Applewhite's call to action is for people to fight back against that stereotype and help create an age-friendly community because it will benefit everybody now and in the future. She said go make friends from a different age and don't be scared off from going to a social event. If one needs help, ask for it and not be ashamed because nearly everybody enjoys helping people but nobody likes to ask for help.
There is urgency too. She said people are living longer, so that segment known as "old" which can span four generations will continue to grow, and now is the time to shape a "multi-generational society."
"This gives us a critical window of opportunity to shape a world that supports people of all ages. So how do we get there? Tap into what we know: Growing older isn't just different from what we've been brainwashed to believe, it is way better. It's not that the losses aren't real. It's that we only have one side of the story," Applewhite said.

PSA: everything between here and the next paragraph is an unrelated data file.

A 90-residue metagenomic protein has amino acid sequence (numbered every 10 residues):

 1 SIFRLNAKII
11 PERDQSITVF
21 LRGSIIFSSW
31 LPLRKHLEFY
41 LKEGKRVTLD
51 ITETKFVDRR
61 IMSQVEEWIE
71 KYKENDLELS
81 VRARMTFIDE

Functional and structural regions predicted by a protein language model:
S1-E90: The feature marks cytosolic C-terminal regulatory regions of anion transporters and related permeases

She wants to challenge the system that treats older people as second-class citizens and the idea that feeling old means feeling useless.
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Pittsfield School Committee Updated on Beginning of School Year
By Jack GuerinoiBerkshires Staff
PITTSFIELD, Mass. — The Pittsfield Public Schools has started the new school year with more than 5,000 students enrolled in pre-kindergarten through Grade 12.
School administrators provided an update the beginning of the year at Wednesday's School Committee meeting.